Page Experience report

The Page Experience report provides a summary of the user experience of visitors to your site. Google evaluates page experience metrics for individual URLs on your site and will use them as a ranking signal for a URL in Google Search results on mobile devices. Learn more about page experience on Google.

Open Page Experience Report

The Page Experience report is currently limited to mobile URLs.

About Page Experience

Page Experience is evaluated per-URL. Currently it is only evaluated using a mobile browser (that is, the evaluation is considered only for users on mobile devices, and only searches from mobile devices are affected). The assessment, and the report, were developed to help sites create pages that provide a better user experience for their visitors.

Read our FAQs about page experience.

Page experience in Google Search is evaluated using the following criteria:

  • Core Web Vitals
    Core Web Vitals tests the speed and stability of the page loading experience for users. The Core Web Vitals report provides a rating of Good, Needs improvement, or Poor to each page. A page must have a Core Web Vitals rating of Good in order to qualify for Good page experience status. Note that there is a few days' lag in importing data from the Core Web Vitals report into the Page Experience report, and so the rating for a URL in the Page Experience report can lag slightly behind the URL's rating Core Web Vitals report. Open the Core Web Vitals report for mobile.
  • Mobile usability
    A URL must have no mobile usability errors in order to qualify for Good status in the Page Experience report. Open the Mobile Usability report.
  • Security issues
    Any security issues for a site disqualify all URLs on the site from a Good status in the Page Experience report. Open the Security Issues report.
  • HTTPS usage
    A page must be served over HTTPS to be eligible for Good page experience status. The Page Experience report doesn't consider HTTPS criteria when calculating URL status, only as a site-wide warning: if your site has a relatively high percentage of HTTP URLs, you will see a Failing warning in the Page Experience report. We don't yet have a report that shows details about HTTP vs HTTPS on your site, but here are tips on how to locate your HTTP pages, and here's a guide describing why HTTPS is important, and how to implement it on your site.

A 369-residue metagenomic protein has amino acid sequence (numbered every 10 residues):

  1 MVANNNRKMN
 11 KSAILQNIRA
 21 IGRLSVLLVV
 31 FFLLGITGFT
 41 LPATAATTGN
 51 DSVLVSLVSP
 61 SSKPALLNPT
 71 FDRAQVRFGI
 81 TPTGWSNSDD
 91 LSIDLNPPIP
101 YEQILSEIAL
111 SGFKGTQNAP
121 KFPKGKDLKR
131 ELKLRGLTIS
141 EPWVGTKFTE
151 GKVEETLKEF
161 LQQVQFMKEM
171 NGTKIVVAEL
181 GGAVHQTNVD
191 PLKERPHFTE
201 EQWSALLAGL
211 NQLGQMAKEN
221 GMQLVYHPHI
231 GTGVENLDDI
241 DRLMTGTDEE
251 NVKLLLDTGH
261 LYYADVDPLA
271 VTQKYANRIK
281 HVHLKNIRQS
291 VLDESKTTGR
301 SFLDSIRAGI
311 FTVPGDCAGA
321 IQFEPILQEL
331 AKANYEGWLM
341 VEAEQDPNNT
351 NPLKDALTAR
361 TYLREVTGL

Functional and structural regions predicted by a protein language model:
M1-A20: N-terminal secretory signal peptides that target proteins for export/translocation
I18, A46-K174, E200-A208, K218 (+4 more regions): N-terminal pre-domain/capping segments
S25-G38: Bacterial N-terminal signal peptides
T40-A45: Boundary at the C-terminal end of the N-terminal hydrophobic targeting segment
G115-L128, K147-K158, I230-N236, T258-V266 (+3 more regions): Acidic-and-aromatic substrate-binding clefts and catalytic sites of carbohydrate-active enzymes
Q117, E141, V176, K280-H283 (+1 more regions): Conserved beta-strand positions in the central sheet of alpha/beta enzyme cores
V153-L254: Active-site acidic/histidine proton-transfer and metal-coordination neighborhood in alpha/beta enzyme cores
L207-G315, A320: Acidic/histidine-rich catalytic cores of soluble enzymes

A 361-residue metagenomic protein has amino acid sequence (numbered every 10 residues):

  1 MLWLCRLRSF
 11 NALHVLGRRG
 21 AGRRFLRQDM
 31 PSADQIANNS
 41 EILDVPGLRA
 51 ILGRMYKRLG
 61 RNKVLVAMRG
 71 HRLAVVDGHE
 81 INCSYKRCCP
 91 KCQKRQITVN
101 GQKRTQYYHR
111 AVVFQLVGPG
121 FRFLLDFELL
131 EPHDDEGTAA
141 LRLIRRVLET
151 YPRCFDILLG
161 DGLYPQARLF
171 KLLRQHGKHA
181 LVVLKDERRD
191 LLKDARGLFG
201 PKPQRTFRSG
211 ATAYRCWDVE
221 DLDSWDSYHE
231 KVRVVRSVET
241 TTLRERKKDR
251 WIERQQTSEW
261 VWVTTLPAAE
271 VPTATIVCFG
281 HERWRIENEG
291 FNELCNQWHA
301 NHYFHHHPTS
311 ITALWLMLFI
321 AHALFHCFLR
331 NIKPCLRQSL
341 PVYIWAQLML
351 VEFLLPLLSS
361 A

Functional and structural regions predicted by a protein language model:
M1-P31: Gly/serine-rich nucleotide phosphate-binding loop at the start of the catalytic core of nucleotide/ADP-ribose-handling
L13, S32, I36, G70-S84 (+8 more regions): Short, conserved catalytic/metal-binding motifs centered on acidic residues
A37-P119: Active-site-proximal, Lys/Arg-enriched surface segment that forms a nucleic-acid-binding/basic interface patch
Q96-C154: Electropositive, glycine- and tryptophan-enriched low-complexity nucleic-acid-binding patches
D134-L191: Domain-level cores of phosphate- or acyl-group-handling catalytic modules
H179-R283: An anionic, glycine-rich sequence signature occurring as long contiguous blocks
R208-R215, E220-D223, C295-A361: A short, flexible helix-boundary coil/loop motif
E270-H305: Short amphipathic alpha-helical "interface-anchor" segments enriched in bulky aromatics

• Ad Experience
    Ad Experience rates whether a site uses advertising techniques that are distracting, interrupting, or otherwise not conducive to a good user experience. The Ad Experience evaluation affects an entire site, not a single page. If a site is flagged as having a bad ad experience, all pages on the site are considered as having a bad page experience. Note that many sites are not tested for Ad Experience: if your site is not tested, your site is considered passing the Ad Experience test.
    The Page Experience report currently doesn't know the Ad Experience status for a site, but you can check your site's Ad Experience status yourself:
    1. If you have a URL-prefix Search Console property (your property name starts with http or https in the Search Console property selector). Open the Ad Experience report for mobile.
    2. If you have a Domain property (labeled Domain property in the property selector, and the property name does not start with http:// or https:// in the Search Console property selector), you must create an equivalent URL-prefix property in Search Console, and then open the Ad Experience report for mobile for that property. This is because Domain properties are not supported in the Ad Experience report.
    3. Choose your property from the list in the Ad Experience report to see your status. If your status is Not reviewed, your Ad Experience status is considered good in the Page Experience report.
    4. Ad Experience status changes rarely, so you do not need to check it often.

About the chart

The chart shows the following data:

  • Good URLs: Percentage of mobile URLs with Good status on the last date measured in the chart, where Good means that a URL has Good status in the Core Web Vitals report and has no mobile usability issues in the Mobile Usability report. Security issues, HTTPS, and Ad Experience are not included in this evaluation. See more about status reporting.
  • Total impressions of good URLs: The number of impressions generated by good URLs over the time period shown by the chart. Latest data for impressions may lag the daily good URL count because of differing data processing schedules.